Privatise them
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Give an example of a good foreign relation that Thatcher had that made her popular?
A close relationship with Reagan
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What kind of attitude did Major have?
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Give examples of scandals throughout Major's leadership
David Mellor having an affair with an actress
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Which PM did Neil Hamilton serve?
John Major
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What did Neil Hamilton do?
Accepted money for asking questions in parliament on behalf of Mohamed Al-Fayed
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What was Mohamed Al-Fayed the owner of?
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How much did Mohamed Al-Fayed pay Neil Hamilton?
Two thousand per question
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Give an example of factions under the leadership of Blair
Blairites vs Brownites
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What is spatial leadership?
The concept of PMs removing themselves from the party and elevating above it
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How may the political system rein in a presidential PM?
Revolting, party rebellions, internal calls for leadership challenge, vote of no confidence etc
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What are the arguments that say that it is the office of the PM and not the PM themselves that are changing?
That there is increased patronage, marginalisation of cabinet, PM now has control over cabinet committees, natural growth in advisers, and media using PM as a spokesperson for government
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Why may increasing patronage be a change in the office of the PM and not a presidential action of the PM himself?
Nowadays there are naturally more departments and positions to appoint than ever, thus PMs have had to increase patronage
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How many government departments are there?
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Why may the marginalisation of cabinet be a natural change in the office of the PM?
There are so many departments so therefore to hear all of them would be near impossible
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Give an example of a bi-lateral
Tony Blair and Patricia Hewitt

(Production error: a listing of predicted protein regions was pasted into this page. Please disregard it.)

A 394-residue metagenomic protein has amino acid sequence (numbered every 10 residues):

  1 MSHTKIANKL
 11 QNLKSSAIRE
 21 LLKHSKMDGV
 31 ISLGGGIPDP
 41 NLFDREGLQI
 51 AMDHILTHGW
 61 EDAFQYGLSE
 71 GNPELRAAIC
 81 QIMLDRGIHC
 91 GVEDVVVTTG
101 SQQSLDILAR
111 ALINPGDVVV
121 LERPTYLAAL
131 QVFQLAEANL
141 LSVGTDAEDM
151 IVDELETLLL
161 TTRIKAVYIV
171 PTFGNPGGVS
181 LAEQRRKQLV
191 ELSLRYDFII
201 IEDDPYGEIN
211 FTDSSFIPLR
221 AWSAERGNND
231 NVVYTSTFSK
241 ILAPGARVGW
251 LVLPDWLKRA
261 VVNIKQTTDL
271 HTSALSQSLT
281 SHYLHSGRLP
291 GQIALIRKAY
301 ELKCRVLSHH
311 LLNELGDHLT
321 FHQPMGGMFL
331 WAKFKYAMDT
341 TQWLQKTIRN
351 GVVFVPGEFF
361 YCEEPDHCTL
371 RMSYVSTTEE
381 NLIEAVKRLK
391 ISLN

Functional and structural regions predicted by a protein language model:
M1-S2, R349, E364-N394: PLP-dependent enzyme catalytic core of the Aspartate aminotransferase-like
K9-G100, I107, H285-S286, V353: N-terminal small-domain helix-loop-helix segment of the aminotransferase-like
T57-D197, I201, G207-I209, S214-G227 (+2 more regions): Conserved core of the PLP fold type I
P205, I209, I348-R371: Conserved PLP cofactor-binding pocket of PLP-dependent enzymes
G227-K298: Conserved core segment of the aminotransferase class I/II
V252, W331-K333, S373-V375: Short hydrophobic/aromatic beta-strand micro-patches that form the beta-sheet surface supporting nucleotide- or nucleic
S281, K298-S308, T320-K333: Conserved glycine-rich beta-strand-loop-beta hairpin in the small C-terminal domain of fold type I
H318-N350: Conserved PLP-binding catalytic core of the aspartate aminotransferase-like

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What position did Patricia Hewitt hold?
Health Secretary
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What happened to the number of special advisers in the first two years of Blair?
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Who was Tony Blair's spin doctor?
Alastair Campbell
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How long were Blair's meetings with cabinet?
Roughly an hour
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What did Blair do with the amount of time he spent with cabinet?
Cut it down
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Who controlled the agenda of cabinet under Blair?
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What was a scandal that occurred under Blair and involved Blair himself?
Cash for Honours
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What would happen to a reporter if they wrote something negative about Blair?
They would not be allowed to come to the next press conference
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Name one of Cameron's special advisers
Lynton Crosby
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How many cabinet members were there in 2010?
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Can the members of the cabinet be from the HoL?
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How often do the cabinet meet?
Once a week
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Who chairs the cabinet meetings?
The PM
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Who chairs cabinet committees?
The PM or other senior cabinet members
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How many people sit in cabinet committees?
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Give examples of cabinet committees
Defence, foreign affairs, environment etc
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How long do cabinet meeting minutes stay secret for?